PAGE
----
Our Research

Research benefits generations to come
Research benefits generations to come

What is a clinical trial?

While cancer treatments may already be effective, doctors engaged in clinical research strive to develop even better treatment solutions for patients with gynaecological cancer. A clinical trial is a formal assessment or a research study in which patients, doctors and researchers help find ways to improve health care. Clinical trials are designed to answer specific questions and find better ways to prevent, diagnose and treat medical conditions, including cancer.

Cancer trials test new treatments or interventions, including new drugs, including chemotherapy agents, new surgical approaches, new supportive care techniques, new vaccines, gene therapy techniques and alternative medicines.

They may also investigate prevention methods, such as medicines, vitamins, minerals, or other supplements that doctors believe may lower the risk of a certain type of cancer. These trials look for the best way to prevent cancer in people who have never had cancer, prevent cancer from recurring or stop a new type of cancer occurring in people who have already had cancer.

Other research areas include screening trials, which test the best way to find cancer, especially in its early stages, quality of life trials (also called supportive care trials), which explore ways to improve comfort and quality of life for cancer patients and epidemiological studies which look at factors affecting the health and illness of populations, help identify risk factors for disease and determine optimal treatment approaches to clinical practice.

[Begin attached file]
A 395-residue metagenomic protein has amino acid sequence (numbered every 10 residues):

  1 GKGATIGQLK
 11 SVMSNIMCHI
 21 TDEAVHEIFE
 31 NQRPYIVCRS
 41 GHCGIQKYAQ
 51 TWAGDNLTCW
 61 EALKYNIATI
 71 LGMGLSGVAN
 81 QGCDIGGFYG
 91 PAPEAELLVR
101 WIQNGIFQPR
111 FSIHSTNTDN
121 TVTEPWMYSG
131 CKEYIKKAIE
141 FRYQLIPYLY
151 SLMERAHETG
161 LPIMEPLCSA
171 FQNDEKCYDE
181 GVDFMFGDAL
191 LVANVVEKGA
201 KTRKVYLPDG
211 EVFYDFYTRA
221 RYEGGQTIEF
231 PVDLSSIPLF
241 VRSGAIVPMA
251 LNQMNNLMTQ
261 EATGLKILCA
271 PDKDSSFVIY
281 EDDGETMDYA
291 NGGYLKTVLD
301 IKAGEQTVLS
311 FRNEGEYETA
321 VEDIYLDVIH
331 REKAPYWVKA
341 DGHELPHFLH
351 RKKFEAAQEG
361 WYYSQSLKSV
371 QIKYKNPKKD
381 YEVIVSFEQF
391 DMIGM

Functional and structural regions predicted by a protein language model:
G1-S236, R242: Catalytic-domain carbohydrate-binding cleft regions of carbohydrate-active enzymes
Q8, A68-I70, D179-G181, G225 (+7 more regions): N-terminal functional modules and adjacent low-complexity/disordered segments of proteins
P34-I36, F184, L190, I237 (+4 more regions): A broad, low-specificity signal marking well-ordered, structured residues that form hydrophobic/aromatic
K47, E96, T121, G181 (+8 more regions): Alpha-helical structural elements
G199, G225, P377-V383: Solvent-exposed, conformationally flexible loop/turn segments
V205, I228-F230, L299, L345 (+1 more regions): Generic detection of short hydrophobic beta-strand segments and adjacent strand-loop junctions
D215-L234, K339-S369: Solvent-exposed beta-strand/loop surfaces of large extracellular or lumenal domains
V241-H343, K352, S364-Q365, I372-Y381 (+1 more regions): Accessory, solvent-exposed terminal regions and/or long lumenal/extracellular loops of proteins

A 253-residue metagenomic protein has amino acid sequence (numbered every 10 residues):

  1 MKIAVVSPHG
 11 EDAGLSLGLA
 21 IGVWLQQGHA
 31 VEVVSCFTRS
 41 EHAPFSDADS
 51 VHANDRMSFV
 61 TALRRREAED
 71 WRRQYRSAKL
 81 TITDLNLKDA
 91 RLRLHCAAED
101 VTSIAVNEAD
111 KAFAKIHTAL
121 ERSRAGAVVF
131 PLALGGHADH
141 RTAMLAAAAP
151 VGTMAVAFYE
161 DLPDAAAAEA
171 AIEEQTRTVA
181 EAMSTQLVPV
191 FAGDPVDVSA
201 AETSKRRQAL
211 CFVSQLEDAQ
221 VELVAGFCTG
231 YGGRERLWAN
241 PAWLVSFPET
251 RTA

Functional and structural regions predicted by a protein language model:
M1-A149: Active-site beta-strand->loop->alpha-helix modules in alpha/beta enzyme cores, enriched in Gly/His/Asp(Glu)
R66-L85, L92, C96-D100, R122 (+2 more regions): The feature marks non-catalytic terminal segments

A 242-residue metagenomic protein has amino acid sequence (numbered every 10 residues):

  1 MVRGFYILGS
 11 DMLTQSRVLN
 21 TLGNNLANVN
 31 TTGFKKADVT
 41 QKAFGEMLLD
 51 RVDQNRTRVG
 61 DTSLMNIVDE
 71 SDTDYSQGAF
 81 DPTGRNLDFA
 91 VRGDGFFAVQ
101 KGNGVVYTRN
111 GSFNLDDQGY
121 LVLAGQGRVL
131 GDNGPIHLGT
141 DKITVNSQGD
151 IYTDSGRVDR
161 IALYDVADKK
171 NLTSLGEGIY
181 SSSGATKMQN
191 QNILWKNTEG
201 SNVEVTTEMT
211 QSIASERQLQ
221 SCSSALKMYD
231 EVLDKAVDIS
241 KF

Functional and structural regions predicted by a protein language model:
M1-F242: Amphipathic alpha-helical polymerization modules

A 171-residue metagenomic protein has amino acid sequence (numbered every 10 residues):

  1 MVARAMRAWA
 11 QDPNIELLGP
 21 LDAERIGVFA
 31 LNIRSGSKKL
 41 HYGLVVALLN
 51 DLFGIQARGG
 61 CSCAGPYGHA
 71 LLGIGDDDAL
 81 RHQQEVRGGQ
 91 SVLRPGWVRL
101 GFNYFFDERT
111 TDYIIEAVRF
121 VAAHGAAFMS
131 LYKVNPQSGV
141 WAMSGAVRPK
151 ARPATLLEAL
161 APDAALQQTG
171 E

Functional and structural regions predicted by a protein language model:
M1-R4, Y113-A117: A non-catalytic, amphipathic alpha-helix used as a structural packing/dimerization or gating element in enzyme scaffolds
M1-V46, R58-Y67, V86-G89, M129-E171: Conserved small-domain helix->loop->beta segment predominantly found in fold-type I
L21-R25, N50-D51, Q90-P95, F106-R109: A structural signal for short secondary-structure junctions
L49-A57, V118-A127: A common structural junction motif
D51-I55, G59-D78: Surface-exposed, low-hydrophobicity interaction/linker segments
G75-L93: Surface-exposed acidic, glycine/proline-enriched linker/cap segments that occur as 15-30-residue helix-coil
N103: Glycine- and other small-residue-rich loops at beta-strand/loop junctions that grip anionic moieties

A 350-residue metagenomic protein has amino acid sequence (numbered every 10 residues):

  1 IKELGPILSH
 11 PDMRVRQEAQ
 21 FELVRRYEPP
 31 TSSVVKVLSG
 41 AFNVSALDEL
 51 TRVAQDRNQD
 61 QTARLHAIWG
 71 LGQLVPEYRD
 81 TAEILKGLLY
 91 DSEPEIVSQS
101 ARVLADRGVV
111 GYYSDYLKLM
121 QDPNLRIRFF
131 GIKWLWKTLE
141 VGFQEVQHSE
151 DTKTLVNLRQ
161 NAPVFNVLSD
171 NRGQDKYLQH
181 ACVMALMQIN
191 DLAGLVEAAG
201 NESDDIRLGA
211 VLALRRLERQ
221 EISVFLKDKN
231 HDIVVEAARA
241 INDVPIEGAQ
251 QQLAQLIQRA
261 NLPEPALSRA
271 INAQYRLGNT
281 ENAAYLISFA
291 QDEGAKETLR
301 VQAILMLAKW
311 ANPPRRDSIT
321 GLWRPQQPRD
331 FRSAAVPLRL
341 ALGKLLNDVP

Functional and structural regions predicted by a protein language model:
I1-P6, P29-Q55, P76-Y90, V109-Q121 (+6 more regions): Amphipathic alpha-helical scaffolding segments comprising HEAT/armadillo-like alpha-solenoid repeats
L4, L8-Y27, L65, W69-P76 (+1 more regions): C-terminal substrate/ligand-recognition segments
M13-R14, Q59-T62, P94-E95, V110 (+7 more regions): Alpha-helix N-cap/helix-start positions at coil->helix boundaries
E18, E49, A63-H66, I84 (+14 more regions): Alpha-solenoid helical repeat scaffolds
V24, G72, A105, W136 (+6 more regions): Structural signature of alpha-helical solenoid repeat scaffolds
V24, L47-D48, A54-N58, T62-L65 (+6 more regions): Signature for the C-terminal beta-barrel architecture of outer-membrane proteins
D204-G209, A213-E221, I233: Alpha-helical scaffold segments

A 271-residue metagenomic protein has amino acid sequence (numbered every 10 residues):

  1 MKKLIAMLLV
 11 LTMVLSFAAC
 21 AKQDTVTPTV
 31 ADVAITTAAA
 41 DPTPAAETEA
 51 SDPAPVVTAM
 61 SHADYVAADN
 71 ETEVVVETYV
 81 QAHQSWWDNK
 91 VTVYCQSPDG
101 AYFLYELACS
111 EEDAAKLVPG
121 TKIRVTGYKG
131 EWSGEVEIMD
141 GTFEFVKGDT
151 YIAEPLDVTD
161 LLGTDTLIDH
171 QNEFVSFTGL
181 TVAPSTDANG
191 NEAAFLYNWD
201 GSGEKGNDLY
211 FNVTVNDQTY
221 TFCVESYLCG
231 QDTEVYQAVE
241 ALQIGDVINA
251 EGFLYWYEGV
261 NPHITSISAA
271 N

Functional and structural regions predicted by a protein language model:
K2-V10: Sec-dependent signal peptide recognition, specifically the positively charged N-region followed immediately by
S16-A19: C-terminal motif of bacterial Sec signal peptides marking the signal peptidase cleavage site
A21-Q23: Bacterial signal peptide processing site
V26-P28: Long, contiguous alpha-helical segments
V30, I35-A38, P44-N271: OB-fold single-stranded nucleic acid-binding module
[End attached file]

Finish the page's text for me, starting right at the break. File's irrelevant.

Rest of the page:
Cancer research can provide direct benefits to trial participants by providing up to date care, close monitoring and the opportunity to benefit from a new treatment option. Participants will also contribute to knowledge and progress.

Clinical Trial Guidelines

All clinical trials conducted by QCGC research are approved by Human Research and Ethics Committees (HREC) and also comply with international good clinical practice guidelines. Prior to enrolment, all patients participating in our research are provided with information about the research study, risks and benefits, and rights and responsibilities of the participant so that they can make an informed decision regarding their participation.

All clinical trials must undergo thorough examination by a Human Research and Ethics Committees (HREC) before they are legally able to commence. It is the responsibility of the ethics committee to ensure:

  • the trial is scientifically useful
  • the trial has a balance of risks and benefits
  • the hospital and research staff are competent and qualified to fulfil the requirements of the trial
  • patients are protected and the trial itself does not impact the participant’s quality of life
  • patient information is secure.

Please note that any patients wishing to participate in a trial need to first discuss their situation with their medical practitioner, who can provide advice on options available to them.